Rules, Regulations and Initiatives


STRs are typically defined as a residential property that can be rented for less than 30 days. They may include an entire property or just a portion of a property. The owner or property manager for an STR should generally obtain a sales and lodging business or tax license as well as a specific STR license in order to legally rent their property on a short-term basis.

In the past decade and even more so since the pandemic started, property values have seen record-setting increases in Colorado. While property owners have benefited from the appreciation of their properties, the phenomenon of the situation has caused a housing crisis and in turn a labor shortage, especially in resort towns. It is believed that short-term residential rentals (STRs), is the primary issue causing this housing crisis.


There are layers of both local and state, as well as private leases and covenant laws and regulations governing STRs. Most recently, both local officials and state legislators have introduced ballot initiatives, new legislation, and local regulations, in order to assist in not only controlling the growth of STRs, but in certain cases, banning them altogether.


The Colorado General Assembly passed HB 20-1093, during the 2020 legislative session. This bill authorizes counties to adopt ordinances that regulate and license STRs.

Also in 2020, legislation was introduced that would reclassify residential STRs as non-residential or commercial, which, if passed, would increase the taxes on those STRs by more than three times. A similar bill was introduced in 2021 by the General Assembly’s Legislative Oversight Committee. While both the 2020 and 2021 bills were rejected, a new and similar bill, that would re-classify the tax status of STRs, is expected to be introduced in the 2022 legislative session.


In addition to the Legislative initiatives to increase taxes on STRs, there have been a rash of ballot initiatives for increasing taxes in order to slow the STR growth that has occurred over the past few years in mountain towns. For example, in 2021, Avon voters approved a 2% tax on STRs. The proceeds from this tax increase, which first went into effect on 1/1/2022, is expected to help fund community housing and generate between one and one and a half million dollars in revenue each year. Also in 2021, voters in Leadville approved a 4.92% accommodation tax on STR units in order to fund affordable and community housing.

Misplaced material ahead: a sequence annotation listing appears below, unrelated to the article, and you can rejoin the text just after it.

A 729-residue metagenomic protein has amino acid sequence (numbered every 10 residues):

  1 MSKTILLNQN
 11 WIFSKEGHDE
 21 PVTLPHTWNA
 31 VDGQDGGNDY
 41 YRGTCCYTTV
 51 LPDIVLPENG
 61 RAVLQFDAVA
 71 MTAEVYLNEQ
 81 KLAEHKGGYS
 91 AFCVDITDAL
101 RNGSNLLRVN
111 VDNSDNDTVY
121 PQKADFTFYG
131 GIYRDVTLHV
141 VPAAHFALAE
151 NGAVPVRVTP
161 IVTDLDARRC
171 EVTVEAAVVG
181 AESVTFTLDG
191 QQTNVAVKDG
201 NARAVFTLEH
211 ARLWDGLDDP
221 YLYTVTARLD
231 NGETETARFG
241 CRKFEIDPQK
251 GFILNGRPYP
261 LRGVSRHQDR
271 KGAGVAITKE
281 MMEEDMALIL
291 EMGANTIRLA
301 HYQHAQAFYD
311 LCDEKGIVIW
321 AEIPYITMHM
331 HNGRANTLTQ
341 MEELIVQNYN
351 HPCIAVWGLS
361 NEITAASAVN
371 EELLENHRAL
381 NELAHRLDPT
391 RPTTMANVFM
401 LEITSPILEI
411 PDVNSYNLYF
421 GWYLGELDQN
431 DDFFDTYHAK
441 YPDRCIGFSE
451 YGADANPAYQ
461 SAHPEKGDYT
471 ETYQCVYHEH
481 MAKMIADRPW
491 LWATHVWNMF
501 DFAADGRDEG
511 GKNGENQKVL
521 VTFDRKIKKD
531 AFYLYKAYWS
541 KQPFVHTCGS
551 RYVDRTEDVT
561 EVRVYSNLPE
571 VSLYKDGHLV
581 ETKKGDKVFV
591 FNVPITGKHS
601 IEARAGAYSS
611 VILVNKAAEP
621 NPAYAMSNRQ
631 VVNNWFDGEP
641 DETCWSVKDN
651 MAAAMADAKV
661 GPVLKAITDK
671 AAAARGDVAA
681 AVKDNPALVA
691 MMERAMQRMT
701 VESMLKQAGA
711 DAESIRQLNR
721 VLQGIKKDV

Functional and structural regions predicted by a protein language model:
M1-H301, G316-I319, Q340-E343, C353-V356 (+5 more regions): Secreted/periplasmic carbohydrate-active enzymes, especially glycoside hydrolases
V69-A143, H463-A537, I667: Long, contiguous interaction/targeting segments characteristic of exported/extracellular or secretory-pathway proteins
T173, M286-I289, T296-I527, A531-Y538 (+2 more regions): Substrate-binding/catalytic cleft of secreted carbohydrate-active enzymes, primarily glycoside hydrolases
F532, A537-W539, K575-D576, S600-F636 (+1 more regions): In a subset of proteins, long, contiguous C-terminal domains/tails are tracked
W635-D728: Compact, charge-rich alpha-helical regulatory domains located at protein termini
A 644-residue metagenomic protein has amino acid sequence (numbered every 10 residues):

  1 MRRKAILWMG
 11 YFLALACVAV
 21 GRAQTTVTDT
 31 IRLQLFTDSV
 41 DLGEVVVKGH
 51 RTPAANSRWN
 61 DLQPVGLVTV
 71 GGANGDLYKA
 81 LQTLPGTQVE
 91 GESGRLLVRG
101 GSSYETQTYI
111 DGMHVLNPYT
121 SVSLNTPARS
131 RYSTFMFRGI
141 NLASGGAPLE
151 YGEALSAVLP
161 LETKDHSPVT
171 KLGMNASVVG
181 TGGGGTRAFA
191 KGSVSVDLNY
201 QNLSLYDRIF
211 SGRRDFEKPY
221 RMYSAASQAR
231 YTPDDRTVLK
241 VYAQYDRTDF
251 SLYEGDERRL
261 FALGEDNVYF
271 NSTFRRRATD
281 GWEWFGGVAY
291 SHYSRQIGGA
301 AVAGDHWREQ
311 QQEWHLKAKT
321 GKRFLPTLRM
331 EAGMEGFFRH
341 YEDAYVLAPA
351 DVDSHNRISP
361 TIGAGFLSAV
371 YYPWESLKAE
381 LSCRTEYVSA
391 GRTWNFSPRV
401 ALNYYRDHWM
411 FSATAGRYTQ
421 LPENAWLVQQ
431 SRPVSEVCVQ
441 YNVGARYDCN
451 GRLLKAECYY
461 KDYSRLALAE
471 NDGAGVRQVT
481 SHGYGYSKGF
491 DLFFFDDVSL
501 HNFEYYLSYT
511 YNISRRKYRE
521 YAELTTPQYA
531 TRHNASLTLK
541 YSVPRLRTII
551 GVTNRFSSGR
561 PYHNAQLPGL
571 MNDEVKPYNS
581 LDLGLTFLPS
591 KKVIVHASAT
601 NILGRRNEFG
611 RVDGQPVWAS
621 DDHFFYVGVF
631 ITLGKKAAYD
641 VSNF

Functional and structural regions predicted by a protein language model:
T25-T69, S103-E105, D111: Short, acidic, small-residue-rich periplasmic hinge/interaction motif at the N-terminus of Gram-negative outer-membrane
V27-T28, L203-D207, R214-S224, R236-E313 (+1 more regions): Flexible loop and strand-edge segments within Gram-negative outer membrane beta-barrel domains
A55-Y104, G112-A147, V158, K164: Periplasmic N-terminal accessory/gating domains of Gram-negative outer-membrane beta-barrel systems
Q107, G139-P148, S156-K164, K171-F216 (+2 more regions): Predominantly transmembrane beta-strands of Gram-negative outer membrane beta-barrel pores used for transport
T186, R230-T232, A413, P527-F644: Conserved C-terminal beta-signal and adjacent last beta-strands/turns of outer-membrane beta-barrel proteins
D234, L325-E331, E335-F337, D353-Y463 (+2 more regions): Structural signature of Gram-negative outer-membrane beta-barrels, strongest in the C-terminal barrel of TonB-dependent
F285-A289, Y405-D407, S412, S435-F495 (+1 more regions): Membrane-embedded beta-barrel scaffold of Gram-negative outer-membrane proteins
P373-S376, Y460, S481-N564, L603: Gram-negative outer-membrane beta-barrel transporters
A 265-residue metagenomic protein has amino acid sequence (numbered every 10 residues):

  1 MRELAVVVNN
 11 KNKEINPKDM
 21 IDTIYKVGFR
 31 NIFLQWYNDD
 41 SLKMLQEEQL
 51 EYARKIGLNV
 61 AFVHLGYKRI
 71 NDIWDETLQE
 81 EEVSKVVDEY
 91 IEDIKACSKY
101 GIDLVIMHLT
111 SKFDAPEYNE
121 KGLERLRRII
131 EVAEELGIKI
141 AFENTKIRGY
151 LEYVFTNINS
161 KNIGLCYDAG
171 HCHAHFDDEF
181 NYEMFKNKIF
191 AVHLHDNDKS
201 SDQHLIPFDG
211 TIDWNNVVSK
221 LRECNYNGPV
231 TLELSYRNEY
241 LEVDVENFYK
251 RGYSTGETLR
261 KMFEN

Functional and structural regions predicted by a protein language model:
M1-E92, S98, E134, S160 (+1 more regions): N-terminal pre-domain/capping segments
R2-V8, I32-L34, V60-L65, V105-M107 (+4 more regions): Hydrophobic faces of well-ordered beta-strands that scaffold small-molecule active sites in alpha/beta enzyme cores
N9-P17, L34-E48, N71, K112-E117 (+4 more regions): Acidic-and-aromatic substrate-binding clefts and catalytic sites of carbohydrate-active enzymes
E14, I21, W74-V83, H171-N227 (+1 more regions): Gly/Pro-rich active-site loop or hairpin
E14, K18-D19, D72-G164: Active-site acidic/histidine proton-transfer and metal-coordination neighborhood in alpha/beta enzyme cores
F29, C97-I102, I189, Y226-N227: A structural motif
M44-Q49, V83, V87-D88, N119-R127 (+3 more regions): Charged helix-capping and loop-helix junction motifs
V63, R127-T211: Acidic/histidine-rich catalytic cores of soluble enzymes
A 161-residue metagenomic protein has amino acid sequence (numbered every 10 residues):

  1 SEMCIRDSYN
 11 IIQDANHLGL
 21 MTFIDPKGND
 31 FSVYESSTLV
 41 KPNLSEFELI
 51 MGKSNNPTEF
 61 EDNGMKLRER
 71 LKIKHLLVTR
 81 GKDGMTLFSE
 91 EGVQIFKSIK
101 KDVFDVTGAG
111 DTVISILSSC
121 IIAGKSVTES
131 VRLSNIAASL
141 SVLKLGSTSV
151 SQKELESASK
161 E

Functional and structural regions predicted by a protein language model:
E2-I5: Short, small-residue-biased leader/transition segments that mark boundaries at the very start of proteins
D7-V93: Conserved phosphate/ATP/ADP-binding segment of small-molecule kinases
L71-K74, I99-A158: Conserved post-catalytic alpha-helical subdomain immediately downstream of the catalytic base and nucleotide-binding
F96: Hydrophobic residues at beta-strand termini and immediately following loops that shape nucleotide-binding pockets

It is not surprising that local and county regulations and requirements for STRs are substantially different. For example, some counties have no restrictions on STRs (unincorporated Eagle County), while others ban STRs altogether (unincorporated Routt County). Some jurisdictions add parking requirements and occupancy limit restrictions to the STR rules.

Permits and licenses are typically effective for one or two year terms and have to be renewed prior to expiration, for those counties that require them. A responsible party (for emergency response) and proof of insurance can also be a requirement for some counties and municipalities.

Local governments now have the challenge of establishing a balance for all the competing players, including and not limited to, the STR companies such as Airbnb and VRBO, STR realtors, the hospitality industry and property managers. Some parties are hoping for more regulations, such as local residents, who perceive many negative impacts that STRs can have on their communities (neighborhood safety, community character, etc.), while others would like to see fewer restrictions in order to benefit the listing owners, property managers and tourism industry in general.


Eagle County does not require a permit or license for STRs. Vail does require the owner or property management firm to register the STR, however. Registration requires an affidavit, signed by the owner or the property manager or management firm, under penalty of perjury, certifying that the STR is in habitable condition and complies with certain health and safety standards. If the STR is located within a duplex, the owner or property manager must provide written notice to the last known address of the adjoining residential dwelling unit. Each owner or property management firm is required to appoint a natural person who remains within “a sixty (60) minute distance” of the STR and is available 24 hours per day, seven days a week, to serve as the STR’s local representative. Complaints related to the STR are to be directed to the local representative. **Watch 5/17 Vail Town Council Meeting re: Short-term rental changes**